UStream has evolved quickly into a familiar brand to video junkies and jockeys looking for the one of the quickest, cheapest, easiest ways to get their video online in real-time. Just about anyone can turn a cam onto an event and broadcast it live, and for free, through the service. Until now this has been a hoot and a great resource for us all, but someone has to make some serious money off of all this bandwidth and streaming. The company launched a business-oriented platform called Watershed to service those who want to pay for advanced services and even insert their own ads. Now UStream intends to get some revenue the old fashioned way -- direct from consumers.
The company announced the first in a planned series of ongoing pay-per-view program partnerships to launch later this month. Starting January 31, the "Adam Corrolla Show" will stream live the radio antics of the comedian. Users will subscribe to video access for $9.99 a month or $49.99 a year. Corrolla's show, which is popular as an audio podcast and featured often in iTunes, will get a visual element and live interactivity via UStream. Users will be able to chat with the show.
If "Man Show" veteran Corrolla's humor is too lowbrow, UStream is aiming higher (or at least for the middle) in a partnership with continuing edutainment brand The Learning Annex. The company is famous for its celebrity instructors like Deepak Chopra, Richard Branson, Harrison Ford and Sarah Jessica Parker. The celebrity hook may make for a decent draw, as well as the special pricing. While Corrolla is demanding a fairly high fee and commitment that likely is aimed at loyalists, Learning Annex is going for volume. The "classes" will go for as low as 99-cents each.
UStream says that the online payments will be handled via PayPal, and previously purchased items will remain accessible to the viewer at the brands' dedicated USTream sites. UStream has executed a PPV project in the past. A year ago it hosted and sold live access to comedian Dane Cook shows.
Does live and on-demand pay-per-view have a chance on a platform that has eschewed direct-from-consumer models in the past? Not likely as a general thing, we think. Fee-based content tends to do better when there is an entire ecosystem of others working to normalize the model for consumers. Mobile media continues to succeed as a pay model despite the proliferation of free content. Its ecology started as a paid system and a wealth of fee-based content is there to reinforce the sense of value others are willing to pay for, too. It is tied directly to a billing system and mobile media works within a platform where other elements are paid for discretely like SMS and data plans. Plopping a new paid model into a sea of free feels discordant.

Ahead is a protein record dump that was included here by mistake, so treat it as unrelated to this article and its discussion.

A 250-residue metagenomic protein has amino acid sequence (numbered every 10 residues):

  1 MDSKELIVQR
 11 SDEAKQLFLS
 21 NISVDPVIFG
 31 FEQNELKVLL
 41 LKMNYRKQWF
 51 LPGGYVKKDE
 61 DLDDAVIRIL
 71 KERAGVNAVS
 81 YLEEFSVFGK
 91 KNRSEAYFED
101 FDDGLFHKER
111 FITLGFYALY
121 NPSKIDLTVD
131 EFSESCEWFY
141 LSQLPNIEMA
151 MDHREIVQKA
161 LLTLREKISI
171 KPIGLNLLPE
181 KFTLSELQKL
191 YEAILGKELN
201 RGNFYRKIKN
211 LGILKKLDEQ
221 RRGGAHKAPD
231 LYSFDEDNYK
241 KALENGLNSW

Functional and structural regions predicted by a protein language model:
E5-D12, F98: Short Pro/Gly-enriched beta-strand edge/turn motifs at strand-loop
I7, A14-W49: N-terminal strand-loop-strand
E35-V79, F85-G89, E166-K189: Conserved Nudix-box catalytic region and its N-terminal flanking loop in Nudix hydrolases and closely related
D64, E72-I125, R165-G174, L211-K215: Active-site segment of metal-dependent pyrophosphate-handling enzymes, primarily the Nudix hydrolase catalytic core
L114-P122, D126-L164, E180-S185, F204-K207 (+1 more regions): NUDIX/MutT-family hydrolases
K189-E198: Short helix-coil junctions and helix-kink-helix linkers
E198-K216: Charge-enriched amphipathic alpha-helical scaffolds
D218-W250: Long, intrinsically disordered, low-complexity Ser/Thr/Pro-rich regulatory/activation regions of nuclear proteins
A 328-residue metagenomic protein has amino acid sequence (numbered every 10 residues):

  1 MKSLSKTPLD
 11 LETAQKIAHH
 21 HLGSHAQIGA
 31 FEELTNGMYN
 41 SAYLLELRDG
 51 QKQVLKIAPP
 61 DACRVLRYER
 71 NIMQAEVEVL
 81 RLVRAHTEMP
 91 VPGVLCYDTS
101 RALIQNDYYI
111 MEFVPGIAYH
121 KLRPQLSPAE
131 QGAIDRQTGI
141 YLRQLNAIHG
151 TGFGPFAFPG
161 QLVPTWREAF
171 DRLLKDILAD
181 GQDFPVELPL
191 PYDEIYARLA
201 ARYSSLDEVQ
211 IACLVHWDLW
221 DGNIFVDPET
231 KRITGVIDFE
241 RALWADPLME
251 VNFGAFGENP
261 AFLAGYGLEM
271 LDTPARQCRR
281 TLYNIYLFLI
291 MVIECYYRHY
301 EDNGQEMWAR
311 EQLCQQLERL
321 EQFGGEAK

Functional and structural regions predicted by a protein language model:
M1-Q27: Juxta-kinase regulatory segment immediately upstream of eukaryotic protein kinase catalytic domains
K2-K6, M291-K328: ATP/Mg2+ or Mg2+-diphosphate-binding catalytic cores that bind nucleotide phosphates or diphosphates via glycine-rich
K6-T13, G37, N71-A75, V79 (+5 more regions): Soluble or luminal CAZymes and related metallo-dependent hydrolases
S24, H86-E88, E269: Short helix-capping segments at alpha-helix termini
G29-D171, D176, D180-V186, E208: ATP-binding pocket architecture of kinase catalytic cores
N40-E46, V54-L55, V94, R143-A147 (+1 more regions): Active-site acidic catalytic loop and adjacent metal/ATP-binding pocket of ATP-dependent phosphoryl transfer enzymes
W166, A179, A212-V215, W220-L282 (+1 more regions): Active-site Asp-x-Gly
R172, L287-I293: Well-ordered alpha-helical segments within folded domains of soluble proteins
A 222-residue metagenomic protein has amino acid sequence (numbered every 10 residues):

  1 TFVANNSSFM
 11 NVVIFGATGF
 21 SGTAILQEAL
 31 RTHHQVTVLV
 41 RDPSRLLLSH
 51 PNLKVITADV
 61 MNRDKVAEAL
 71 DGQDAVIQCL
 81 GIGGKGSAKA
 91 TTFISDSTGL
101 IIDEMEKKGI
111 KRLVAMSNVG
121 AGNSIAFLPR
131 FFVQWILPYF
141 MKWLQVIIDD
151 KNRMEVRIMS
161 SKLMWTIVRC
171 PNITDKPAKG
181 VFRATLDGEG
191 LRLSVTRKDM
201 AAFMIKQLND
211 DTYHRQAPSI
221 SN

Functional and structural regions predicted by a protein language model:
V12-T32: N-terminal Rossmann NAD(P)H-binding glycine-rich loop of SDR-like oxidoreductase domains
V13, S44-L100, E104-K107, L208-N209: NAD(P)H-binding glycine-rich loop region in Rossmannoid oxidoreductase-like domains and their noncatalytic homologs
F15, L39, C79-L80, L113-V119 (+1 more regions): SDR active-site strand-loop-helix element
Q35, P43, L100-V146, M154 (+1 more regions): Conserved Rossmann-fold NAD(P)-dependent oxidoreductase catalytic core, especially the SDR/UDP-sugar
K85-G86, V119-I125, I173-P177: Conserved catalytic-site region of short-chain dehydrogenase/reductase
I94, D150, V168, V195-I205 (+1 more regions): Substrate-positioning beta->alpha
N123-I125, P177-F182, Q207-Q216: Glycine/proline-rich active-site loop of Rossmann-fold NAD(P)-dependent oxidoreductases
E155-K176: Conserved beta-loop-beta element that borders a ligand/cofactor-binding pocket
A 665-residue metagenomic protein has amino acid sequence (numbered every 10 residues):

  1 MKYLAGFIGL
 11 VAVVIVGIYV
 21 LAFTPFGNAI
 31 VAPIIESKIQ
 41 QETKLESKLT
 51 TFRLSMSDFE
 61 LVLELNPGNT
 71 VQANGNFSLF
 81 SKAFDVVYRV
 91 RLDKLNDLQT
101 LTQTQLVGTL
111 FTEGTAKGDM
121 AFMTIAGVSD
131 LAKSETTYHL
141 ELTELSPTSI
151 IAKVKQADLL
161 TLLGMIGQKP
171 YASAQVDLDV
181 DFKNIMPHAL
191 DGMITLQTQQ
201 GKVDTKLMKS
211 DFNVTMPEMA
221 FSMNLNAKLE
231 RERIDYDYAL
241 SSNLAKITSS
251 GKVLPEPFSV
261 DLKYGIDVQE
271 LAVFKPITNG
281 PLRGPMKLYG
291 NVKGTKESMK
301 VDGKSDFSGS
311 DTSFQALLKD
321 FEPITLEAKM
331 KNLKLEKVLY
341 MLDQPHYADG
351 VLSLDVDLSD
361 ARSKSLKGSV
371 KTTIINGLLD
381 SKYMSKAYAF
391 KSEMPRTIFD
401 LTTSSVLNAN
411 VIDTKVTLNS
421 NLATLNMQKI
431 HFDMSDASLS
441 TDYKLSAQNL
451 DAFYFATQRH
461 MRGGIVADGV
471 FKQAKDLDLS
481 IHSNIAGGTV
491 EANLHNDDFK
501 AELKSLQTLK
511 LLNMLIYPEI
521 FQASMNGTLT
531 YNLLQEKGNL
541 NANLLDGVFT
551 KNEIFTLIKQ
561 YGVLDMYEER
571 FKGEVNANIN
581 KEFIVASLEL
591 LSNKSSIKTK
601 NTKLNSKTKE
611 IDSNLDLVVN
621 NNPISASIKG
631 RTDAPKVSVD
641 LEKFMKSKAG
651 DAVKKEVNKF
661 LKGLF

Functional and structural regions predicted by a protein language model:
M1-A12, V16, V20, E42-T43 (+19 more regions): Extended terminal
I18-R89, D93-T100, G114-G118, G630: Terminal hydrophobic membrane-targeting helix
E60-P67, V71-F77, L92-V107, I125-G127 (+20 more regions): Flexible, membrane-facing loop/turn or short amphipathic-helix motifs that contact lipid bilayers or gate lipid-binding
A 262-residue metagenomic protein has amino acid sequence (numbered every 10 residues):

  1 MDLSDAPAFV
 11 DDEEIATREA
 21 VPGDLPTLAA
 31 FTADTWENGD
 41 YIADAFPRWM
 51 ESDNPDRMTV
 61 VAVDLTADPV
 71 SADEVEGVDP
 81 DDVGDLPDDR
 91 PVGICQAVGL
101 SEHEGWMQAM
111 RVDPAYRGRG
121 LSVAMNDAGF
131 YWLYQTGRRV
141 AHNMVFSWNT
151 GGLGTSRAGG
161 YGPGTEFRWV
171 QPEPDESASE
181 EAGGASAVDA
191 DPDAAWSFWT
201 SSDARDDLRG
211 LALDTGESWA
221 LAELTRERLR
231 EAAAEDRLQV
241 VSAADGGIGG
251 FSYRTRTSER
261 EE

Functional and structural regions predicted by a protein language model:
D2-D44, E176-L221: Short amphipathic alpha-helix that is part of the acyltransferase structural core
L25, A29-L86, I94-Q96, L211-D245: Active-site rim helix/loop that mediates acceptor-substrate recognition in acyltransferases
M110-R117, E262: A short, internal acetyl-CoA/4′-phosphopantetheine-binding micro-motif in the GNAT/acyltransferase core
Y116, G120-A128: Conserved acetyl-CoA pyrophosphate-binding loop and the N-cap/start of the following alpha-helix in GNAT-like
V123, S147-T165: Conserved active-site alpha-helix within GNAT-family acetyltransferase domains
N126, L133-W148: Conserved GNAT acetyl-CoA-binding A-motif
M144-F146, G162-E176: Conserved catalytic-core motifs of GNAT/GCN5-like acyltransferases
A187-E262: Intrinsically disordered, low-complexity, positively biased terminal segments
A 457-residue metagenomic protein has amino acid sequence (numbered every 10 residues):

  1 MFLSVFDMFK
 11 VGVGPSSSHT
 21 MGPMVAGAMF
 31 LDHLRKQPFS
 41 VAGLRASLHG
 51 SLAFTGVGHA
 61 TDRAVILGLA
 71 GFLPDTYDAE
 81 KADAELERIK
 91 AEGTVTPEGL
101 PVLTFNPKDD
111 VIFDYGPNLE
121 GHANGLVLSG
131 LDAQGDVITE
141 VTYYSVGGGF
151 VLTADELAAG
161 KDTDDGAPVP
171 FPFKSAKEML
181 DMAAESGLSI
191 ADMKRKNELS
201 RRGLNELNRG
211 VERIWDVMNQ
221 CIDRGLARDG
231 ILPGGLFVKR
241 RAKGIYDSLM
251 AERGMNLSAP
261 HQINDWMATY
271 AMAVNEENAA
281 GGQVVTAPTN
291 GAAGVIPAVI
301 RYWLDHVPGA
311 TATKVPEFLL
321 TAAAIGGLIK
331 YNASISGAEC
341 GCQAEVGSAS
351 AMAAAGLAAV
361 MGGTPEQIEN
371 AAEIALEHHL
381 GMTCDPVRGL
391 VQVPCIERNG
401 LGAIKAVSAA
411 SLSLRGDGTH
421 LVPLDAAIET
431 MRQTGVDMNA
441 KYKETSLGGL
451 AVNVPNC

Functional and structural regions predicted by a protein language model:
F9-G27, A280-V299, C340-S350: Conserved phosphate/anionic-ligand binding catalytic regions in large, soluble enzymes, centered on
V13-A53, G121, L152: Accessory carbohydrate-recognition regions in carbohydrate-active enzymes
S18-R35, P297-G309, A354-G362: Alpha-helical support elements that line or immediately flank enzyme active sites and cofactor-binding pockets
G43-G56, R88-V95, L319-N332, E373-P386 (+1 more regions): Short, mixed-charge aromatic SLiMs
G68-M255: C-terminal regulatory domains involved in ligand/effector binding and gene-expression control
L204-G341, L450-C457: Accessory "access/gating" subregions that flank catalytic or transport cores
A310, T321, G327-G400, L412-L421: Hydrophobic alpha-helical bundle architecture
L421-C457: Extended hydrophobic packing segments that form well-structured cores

But UStream is smart to partner first with celebrity rather than simple "premium content." Stardom sells. I am likely to plop down a couple of bucks just to see a movie star I like work in a different context. Deepak Choprah? Maybe not so much. Is there any obtuse platitude he can serve up in a Learning Annex class we haven't heard on too many PBS specials?
In 2003 my company built an entire Video Pay-Per-View system that allowed content creators to monetize educational video assets. It collected money via PayPal. Oddly enough - it was called DataFlix (it's still there, go check out www.dataflix.com) - this won't monetize UStream anymore than paywalls will monetize local newspapers. You have my word, and experience, on that.
There is not enough money to be wasted and nothing compelling enough that people can't get hours of entertainment, ad infinitum, for which they have already paid (ads or app or system).
We recently build out support for PPV in 'live'. Currently we're seeing IRO 11% of viewers convert (i.e. pay) vs. 16% conversion rates for VOD content.
To be frank our platform is currently better optimised for VOD and as we finesse the product for live we anticipate conversion rates to find parity.
At a conversion rate of 15% 'success' is in the eye of the beholder. IMO PPV monetises better than ads in many situations and 'live' is often one of these.